There has been a 25 percent drop in school violence over the last two years among the country’s elementary and junior high school students, according to a new Health Ministry study. Among senior high school students who took part in the survey, which consisted of 25,000 pupils in state and state religious schools, there was no discernible change in violence levels.
The survey − which asked students to respond to 100 questions about violent incidents inside their schools or on school buses, during the previous month − did not include children in special education or ultra-Orthodox frameworks.
Its main finding was that some 26 percent fewer elementary school students and 27 percent fewer junior high school students complained about dangerously violent incidents in 2011, compared to 2009.
The study shows that 16 percent of pupils between seventh and eleventh grades define themselves as victims of sexual violence, a term that includes touching and pinching of private parts without consent, and also inappropriate sexual comments.
Among children in fourth and fifth grades, 10 percent complained of such sexual violence in the recent survey − a decrease of 29 percent compared to the last survey, in 2009. Roughly 9 percent of pupils complained of violence by school faculty. Such violence was defined in the survey as attempts at inappropriate touching, slaps, pinching and pushing.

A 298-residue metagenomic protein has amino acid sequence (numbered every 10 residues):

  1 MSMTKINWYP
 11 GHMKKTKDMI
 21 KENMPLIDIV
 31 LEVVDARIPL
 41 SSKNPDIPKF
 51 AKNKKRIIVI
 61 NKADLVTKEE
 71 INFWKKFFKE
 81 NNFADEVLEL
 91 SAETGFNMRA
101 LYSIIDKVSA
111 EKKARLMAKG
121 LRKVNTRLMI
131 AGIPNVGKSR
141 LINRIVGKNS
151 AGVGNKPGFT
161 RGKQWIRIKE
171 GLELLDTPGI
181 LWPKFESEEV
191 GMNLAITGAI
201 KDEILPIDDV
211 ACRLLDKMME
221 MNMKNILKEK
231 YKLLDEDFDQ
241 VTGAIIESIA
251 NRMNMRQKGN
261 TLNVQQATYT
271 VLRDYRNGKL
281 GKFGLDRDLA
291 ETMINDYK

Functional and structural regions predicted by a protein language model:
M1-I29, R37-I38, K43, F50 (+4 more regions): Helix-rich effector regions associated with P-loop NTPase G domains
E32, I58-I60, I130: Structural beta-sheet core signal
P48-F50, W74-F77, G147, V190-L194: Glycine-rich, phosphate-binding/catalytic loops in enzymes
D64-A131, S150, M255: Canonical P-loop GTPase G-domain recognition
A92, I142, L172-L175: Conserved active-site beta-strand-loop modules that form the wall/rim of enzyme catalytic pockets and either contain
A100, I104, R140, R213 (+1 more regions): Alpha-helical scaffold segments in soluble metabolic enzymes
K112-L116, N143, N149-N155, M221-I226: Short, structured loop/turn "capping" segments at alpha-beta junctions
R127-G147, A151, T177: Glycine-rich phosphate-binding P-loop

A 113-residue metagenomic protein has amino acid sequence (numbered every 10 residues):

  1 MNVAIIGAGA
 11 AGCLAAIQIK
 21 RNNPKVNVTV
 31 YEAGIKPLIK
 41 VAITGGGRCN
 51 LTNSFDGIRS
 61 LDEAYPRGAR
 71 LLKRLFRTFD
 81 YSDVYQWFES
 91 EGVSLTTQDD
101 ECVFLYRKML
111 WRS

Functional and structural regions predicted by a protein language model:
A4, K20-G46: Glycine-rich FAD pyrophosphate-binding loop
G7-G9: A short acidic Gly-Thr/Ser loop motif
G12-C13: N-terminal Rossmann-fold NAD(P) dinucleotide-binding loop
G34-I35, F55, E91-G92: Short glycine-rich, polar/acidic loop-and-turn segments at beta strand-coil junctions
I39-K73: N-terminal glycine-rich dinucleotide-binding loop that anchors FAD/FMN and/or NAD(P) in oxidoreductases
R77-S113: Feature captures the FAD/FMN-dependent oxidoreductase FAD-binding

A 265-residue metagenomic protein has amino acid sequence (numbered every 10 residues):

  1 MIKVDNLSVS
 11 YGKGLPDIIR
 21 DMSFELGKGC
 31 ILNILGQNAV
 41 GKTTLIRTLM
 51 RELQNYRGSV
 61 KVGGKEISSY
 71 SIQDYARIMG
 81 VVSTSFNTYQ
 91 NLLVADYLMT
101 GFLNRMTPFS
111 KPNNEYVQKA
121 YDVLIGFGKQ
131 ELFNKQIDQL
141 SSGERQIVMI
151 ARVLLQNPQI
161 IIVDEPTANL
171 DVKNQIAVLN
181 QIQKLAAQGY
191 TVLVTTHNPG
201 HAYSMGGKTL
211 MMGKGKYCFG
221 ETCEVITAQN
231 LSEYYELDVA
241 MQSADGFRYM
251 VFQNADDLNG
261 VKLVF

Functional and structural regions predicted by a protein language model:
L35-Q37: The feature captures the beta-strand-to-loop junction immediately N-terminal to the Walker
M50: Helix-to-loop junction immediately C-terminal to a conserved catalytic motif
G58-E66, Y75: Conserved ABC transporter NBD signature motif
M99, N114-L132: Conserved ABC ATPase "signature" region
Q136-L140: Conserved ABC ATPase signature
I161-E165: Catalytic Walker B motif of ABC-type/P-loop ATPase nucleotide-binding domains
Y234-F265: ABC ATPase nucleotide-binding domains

Among high school students, roughly a third of respondents reported heavy drinking experiences − 47 percent of respondents attest to drinking vodka, whiskey and other forms of alcohol; 5 percent smoke marijuana, 4 percent attest to using Ecstasy or amphetamines. Almost half of pupils between fourth and sixth grades have been exposed to verbal violence. This figure drops to 20 percent among high school students.
“This is no cause for victory celebrations, but the survey shows that we are on the right track,” said Education Minister Gideon Sa’ar at a press conference on Tuesday.
He suggested that the improvement stems from measures taken to “stiffen discipline and order” in the schools, and to the support provided to teachers and principals in the campaign against violence. Sa’ar also modified the “law for students’ rights” − a change which enables a school to suspend a pupil immediately in response to violent infractions, without having to wait until a pupil exercises the option of appeal.
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